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Reflections December 2014

All Happy Together!

By Jim Cotsana

During these dinners out, she would reminisce about her childhood and how she met her husband. Sometimes, when she had a second drink, I got “too much information” about her relationship with her husband. She was never one to hold back no matter what the topic was.

As was tradition during the Thanksgiving and Christmas holiday dinners, their children, grandchildren, and later their great-grandchildren gathered in the dining room, holding hands in a circle around the large table. Her husband would start and turn to her and say “I’m happy, are you happy?” She would ask the same of the person to her right and so on until the last person in the circle would turn to the originator and, on cue, everyone would say “We are all happy together!” This was the standard for years, but unfortunately, this would be the last time this would occur in the home of the family matriarch who passed away at the age of 93.

I knew her since I was 15 years old. Her son and I became best friends in high school and I spent most of my time at their home. It’s a rather long story, but because of my close relationship with her son and spending a great deal of time at their home, she and her husband became my legal guardians when I turned 16. They were truly parents to me.

From that time on, they provided me with not only a loving home but signed me up for driving lessons, created the great times we had during the holidays, and even helped me through college.

I left to be on my own when I finished college and joined the military in 1970 but always stayed in very close touch and visited when I could since this was really home. Unfortunately, her husband passed away in 1997 and her son, my best friend, died in 2003, both from cancer.

After I retired in 2008, after nearly 30 years of government service, I moved back to my hometown and spent a great deal of time with her, visiting almost every day. She was pretty active at 87. Even though she still had her driver’s license, I would take her shopping, to the hairdresser, doctor’s appointments, and out to dinner – which was her favorite thing. She thoroughly enjoyed her Gray Goose vodka on the rocks with a twist of lemon. During these dinners out, she would reminisce about her childhood and how she met her husband. Sometimes, when she had a second drink, I got “too much information” about her relationship with her husband. She was never one to hold back no matter what the topic was.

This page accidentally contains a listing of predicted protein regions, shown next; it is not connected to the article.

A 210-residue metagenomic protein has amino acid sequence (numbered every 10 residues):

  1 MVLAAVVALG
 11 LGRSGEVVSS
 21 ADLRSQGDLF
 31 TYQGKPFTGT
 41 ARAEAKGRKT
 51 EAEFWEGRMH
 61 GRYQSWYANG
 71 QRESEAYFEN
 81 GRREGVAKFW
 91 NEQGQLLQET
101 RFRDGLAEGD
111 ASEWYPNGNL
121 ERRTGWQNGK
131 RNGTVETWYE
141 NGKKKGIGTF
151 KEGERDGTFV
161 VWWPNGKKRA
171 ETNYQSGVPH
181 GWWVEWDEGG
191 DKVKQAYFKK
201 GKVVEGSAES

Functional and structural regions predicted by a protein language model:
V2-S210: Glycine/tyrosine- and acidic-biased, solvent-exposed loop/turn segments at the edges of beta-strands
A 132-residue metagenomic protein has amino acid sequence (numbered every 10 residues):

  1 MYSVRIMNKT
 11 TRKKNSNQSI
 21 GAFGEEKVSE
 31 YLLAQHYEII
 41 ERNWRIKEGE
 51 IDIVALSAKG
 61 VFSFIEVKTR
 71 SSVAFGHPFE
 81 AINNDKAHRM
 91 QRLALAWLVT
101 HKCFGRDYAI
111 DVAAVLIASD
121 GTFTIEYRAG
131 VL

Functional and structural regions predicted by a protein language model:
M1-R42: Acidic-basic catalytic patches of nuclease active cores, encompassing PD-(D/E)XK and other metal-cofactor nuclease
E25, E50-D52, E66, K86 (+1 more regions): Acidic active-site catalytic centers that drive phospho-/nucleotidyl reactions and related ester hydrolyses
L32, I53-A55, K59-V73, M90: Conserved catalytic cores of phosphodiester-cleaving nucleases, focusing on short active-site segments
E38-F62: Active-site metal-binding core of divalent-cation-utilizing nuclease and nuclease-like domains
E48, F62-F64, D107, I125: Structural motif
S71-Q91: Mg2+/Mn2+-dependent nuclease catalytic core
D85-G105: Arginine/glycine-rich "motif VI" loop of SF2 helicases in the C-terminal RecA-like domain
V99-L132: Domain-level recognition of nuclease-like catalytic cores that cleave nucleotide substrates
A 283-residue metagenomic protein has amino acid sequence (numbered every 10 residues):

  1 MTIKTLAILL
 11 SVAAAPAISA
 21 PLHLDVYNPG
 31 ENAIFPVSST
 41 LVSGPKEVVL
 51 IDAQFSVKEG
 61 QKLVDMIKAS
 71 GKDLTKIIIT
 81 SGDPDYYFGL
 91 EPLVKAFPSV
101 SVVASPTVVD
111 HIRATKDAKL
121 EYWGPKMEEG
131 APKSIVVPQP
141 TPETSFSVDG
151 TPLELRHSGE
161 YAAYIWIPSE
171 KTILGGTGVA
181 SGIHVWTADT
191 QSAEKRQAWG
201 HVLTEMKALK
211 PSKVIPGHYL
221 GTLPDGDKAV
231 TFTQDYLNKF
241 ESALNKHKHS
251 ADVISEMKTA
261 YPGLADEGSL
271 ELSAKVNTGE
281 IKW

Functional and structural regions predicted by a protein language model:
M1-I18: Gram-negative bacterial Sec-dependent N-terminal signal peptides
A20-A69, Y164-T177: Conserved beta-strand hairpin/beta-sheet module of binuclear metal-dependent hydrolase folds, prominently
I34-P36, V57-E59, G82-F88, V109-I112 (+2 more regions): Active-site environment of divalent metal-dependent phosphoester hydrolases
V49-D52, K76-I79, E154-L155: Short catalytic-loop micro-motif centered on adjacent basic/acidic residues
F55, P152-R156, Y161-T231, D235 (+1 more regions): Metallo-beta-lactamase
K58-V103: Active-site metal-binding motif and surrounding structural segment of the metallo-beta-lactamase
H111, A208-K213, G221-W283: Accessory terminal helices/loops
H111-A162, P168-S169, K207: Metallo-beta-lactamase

During the last two years, her motor skills and attention level began to noticeably decline and she no longer drove. However, she did tell me that just for fun, she would back her car out of the garage and drive it back in. I didn’t notice any new scratches.

During this past year, her health steadily declined and she no longer had any interest in going out to dinner nor did she request her nightly drink. She was fortunate in that she was financially comfortable and, with the help of her daughters, me, and a local provider service, was able to have around the clock home care. She wanted to stay in her home with all the familiar surroundings rather than being in a nursing home. At first, she was not in favor of this because she cherished her independence and complained that people were around all the time. However, she would also complain if she was alone for any length of time. During the last few weeks of her life, she just lay in bed taking in very little food and liquid. She was able to hear me but spoke very little and when she did speak, it didn’t make much sense. She finally died at the age of 93 with her dignity intact. It was time.

The day of the funeral started off cloudy but soon the sun came out along with a slight, calming breeze. It was a private ceremony with only family, but the memorial service after the funeral was packed – she had lived a very productive and full life. After the funeral service, there was a reception at a downtown restaurant, again packed with people. Once this concluded, family members gathered in her home for one last get together to say good-bye. Throughout her life, she gave many parties and always served a variety of appetizers but always included a large plate of shrimp and those cheddar cheese goldfish crackers. Hence, this had to be on the menu.

It was both a sad moment and one of joyful remembrance for those of us who grew up in this house. We did a final “All Happy Together” in her home and the tradition would not be forgotten but carried on by the families of her children and grandchildren where she will always be remembered in their respective homes.

 

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